average of 11.3 percent.
Established industry players will pursue opportunities to scale their
business, while new entrants will adopt a “sink or swim” mentality.
The industry should expect to see consolidation via several mergers
and acquisitions, especially in the over-crowded small-business online
lending space, and within payment service providers.
Considering the 18 percent year-on-year growth of Apple’s services
division, which includes Apple Pay, and the technology giant’s cash on
hand, it would not be unexpected for it to tap into other areas of the
global payment market.
cyber-security and corporates
In 2016, nearly 1,100 data breaches were reported globally, with under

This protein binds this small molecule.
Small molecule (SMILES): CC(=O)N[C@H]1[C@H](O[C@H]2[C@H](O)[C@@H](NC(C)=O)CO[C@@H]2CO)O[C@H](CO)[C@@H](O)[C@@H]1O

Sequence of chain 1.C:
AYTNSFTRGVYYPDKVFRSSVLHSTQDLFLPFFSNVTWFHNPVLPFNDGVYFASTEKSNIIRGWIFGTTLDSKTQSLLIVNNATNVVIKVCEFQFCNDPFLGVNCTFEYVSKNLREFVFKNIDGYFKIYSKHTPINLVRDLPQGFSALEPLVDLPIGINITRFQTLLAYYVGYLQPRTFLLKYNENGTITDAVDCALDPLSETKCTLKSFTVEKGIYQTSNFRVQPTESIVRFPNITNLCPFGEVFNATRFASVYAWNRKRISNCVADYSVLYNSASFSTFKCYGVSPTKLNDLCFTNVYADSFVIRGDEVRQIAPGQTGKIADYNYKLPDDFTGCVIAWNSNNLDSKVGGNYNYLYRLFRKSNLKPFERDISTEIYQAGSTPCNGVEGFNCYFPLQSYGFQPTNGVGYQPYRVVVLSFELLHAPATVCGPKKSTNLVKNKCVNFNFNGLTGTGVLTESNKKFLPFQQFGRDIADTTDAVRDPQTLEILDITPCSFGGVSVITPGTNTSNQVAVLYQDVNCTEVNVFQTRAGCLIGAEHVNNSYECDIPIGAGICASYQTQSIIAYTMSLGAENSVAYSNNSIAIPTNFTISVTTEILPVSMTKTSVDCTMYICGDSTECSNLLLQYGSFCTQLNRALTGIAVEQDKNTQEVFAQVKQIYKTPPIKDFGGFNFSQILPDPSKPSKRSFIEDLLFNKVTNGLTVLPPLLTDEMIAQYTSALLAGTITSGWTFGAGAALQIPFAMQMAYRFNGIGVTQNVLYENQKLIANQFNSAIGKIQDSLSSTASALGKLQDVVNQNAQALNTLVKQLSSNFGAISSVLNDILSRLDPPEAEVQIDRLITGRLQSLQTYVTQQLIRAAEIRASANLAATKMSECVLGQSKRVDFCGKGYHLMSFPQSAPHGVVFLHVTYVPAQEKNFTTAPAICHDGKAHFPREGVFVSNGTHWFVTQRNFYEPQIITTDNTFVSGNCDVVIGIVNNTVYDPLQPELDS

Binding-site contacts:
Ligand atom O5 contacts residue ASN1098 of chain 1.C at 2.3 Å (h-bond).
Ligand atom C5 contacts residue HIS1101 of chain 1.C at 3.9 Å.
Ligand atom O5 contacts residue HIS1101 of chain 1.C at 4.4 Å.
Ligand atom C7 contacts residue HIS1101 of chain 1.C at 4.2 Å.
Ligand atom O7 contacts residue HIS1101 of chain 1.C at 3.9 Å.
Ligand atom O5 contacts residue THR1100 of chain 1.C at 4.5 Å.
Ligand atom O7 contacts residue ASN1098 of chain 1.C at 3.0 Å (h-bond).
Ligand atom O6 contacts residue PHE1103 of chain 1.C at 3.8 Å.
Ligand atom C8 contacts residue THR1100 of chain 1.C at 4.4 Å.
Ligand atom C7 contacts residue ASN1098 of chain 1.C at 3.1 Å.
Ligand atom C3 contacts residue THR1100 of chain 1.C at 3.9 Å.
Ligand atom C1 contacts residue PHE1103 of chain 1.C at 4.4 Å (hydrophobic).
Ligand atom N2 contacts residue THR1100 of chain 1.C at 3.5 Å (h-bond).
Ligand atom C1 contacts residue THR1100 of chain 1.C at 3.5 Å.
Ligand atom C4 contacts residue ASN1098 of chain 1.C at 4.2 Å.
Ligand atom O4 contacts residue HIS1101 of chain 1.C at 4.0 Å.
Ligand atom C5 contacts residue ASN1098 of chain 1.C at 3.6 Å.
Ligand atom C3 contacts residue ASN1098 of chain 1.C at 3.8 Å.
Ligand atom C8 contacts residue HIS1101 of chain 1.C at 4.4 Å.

five percent of those in the banking and finance sector.
As cyber-criminals increase their levels of sophistication and rapidly
develop new ways to attack businesses – from mum and dad eCommerce
shops to multinational corporations, it is imperative for all
organisations to ensure they have cyber risk mitigation processes
firmly in place.
Financial service providers will also need to look inwardly as the
proliferation of cloud software, the internet of things (IoT), third
party apps, open data schemes and accessibility leave their systems
and processes vulnerable to attack.
Banks, technology companies and compliance firms will increasingly be
presented with lucrative growth opportunities as they seek to play a
much larger role alleviating clients’ concerns. Businesses are crying
out for more support for risk mitigation and reducing inherent
commercial threats associated with online security, fraud and